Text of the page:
This sculpture by James W. Washington, Jr, The Chaotic Half, was made in 1945, long before the so-called era of Civil Rights in the 1960s. I say so called because African- Americans had been fighting for their Civil Rights ever since they arrived on Slave ships.
Washington made this sculpture one year after he moved from the South to the to the Northwest (through Civil Service Employment). He wanted to speak in his art to the injustice that he had experienced in the South. He found a lot of racism in Seattle as well, but he felt freer to express his real feelings in his art. He only did three art works directly calling attention to racism, all in the 1940s.
On the right a hand puts a ballot in a box. Behind a diagonal line which serves as a partition is a KKK hood, a noose, a cross and an "all seeing eye". The eye is the eye of surveillance, suggesting the constant vigilance that Washington had to practice growing up when, as he declared "he lived in fear most of the time."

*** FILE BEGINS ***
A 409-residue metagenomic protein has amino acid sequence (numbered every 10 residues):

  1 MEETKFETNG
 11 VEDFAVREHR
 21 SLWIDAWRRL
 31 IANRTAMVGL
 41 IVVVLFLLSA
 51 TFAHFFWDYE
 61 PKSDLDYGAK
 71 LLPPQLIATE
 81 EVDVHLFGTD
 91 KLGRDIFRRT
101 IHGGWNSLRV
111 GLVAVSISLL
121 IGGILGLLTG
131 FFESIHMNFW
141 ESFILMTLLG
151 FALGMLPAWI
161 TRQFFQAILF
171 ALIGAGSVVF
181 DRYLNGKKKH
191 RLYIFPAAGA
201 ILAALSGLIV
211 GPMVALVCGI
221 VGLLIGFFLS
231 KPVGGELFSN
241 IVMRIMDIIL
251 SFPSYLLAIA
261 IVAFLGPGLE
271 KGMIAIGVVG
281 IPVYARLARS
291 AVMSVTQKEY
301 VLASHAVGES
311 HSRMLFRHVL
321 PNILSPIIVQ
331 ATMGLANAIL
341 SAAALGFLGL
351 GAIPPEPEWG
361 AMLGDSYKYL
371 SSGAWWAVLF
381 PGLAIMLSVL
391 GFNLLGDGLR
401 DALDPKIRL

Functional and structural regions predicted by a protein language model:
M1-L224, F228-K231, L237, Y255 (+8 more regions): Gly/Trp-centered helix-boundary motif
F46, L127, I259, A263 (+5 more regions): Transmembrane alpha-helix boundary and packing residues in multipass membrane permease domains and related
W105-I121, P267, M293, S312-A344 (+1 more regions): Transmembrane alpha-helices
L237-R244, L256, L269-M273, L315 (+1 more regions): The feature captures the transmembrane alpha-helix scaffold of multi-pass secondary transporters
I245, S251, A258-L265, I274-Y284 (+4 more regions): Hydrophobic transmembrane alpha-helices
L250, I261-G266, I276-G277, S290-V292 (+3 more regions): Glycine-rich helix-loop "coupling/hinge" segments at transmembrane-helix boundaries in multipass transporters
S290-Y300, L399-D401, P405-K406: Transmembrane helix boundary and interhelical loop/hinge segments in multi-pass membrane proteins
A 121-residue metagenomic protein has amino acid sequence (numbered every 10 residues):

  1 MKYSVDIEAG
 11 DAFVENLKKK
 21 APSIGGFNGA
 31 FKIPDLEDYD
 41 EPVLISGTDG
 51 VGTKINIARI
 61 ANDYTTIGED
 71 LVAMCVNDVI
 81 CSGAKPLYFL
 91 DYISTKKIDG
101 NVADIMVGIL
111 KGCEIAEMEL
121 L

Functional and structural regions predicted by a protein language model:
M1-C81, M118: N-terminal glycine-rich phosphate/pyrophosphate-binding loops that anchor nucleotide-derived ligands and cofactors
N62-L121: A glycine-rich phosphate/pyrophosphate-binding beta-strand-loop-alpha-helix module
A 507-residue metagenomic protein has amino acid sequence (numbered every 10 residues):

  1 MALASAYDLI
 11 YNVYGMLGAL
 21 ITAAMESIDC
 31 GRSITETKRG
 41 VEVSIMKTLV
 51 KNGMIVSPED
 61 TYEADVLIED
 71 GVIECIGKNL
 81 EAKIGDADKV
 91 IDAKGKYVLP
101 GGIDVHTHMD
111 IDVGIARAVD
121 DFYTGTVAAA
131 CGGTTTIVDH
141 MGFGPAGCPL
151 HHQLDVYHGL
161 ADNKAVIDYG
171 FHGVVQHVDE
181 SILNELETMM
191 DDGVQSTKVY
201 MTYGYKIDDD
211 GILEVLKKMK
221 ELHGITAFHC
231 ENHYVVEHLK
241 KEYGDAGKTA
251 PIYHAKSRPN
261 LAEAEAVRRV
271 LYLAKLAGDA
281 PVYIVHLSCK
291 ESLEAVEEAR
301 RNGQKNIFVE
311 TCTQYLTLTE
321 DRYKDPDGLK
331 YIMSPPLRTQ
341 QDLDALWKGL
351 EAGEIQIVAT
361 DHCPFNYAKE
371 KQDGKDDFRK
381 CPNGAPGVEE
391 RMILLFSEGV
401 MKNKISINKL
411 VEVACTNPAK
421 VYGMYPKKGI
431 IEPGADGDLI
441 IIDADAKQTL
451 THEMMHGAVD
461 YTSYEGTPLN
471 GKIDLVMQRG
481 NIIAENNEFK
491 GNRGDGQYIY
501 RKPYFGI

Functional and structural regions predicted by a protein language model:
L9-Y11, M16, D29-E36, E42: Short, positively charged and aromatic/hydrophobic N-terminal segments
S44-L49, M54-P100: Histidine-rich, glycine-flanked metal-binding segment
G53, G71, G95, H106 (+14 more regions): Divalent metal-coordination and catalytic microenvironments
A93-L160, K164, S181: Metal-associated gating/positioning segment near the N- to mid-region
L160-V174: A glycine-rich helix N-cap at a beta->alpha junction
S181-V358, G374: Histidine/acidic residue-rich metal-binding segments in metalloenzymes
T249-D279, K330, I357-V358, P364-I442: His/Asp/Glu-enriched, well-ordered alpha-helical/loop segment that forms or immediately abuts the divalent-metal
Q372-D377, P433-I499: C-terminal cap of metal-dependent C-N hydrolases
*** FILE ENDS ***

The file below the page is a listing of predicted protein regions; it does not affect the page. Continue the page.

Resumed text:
Growing up in Mississippi, Washington experienced the preachings of organized religion as part of the oppression that affected his spirit as much as the KKK threatened him physically.
He celebrated creativity as a means of freedom in all of his art work. When we think of the cuts in support for art programs in the schools and in our nation as a whole, we know that the freedom he spoke of, the creativity that he celebrated, is a revolutionary idea. He believed each person could find their own talent and make it work for them.
It is a radical idea even today. If culture can be liberated from materialism, ambition, elitism, academia, and its other prisons, it can speak of escape from oppression.
That is what Washington did in all his art work even after he turned to more symbolic work and away from explicit images of oppression.
And he succeeded. By the end of his life he was a celebrated artist.